If you've spent your entire life on the east coast like me, you probably have never heard of a Sno-Park. Thanks to Google, I've learned (in the last five minutes) that there are Sno-Parks in Oregon, Washington, California (and probably other states), and permits are required for parking there. Yay, Google.

DAY 1
After gearing up in the parking lot, we set out. Our goal for Day 1 was to make it into camp, and depending on how we felt afterward, maybe climb for some turns.
I've never been successful at shooting non-butt
photos of people gearing up...
View from the Sno-Park parking lot.
Every now and then, the sky brightened, and we were treated 
to great views. 
Practicing some spacing. The guys are way out in front with 
the sled. We won't talk about the sled, but let's just say there's a 
reason that two people needed to maneuver one sled. Charlotte 
and Christa are also in front of me, so I was just hanging out, 
taking pix.
Snowmobile high marking tracks on the treeless slope 
near center.
We arrived at camp too late for more skiing, but Christa and Andrew had brought in fresh food (hello, sled!) and whipped up an amazing backcountry meal: fresh salmon, rice, asparagus, and...brussels sprouts. My second brussels sprouts experience ever, and it happened in the backcountry. Not kidding. They weren't bad, either.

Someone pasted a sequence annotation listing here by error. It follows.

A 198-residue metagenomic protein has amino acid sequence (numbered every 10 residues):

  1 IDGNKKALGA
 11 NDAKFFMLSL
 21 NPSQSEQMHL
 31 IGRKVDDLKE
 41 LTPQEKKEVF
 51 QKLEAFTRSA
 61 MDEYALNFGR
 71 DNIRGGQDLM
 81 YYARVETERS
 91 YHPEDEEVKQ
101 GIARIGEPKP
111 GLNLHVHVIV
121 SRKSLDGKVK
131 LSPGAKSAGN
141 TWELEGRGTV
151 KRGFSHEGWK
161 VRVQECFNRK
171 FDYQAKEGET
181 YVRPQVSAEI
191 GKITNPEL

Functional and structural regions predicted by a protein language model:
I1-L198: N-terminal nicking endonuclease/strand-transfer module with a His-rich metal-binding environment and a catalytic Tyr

Veggies being prepped. I was a little apprehensive about the sprouts. 
I mean what kind of wacko people pack in Brussels sprouts??
The complete meal.
DAY 2
When we woke up the next day, it was snowing and there were several inches of fresh snow on the ground! Whee! After a bit of climbing and some snow pit digging and analysis (thanks, Aaron!), we skied.
Rise and shine!
Freshies at camp!
The kitchen hut is to the left, and sauna hut to the right.
Charlotte skins up.
I've approximately two photos of the climb up because I was working hard. The reward, though, was worth it.

Here's the thing: I know this is blasphemous, but my powder skiing is marginal, and with a pack throwing my balance off, it became atrocious. Nevertheless, I managed to get comfortable with it by the end of the run. So even though this isn't me skiing down, it's a picture of my tracks, which enter the photo on the left behind some trees, cross over another set of tracks and end, well, at the bottom of the frame, where I'm taking the photo.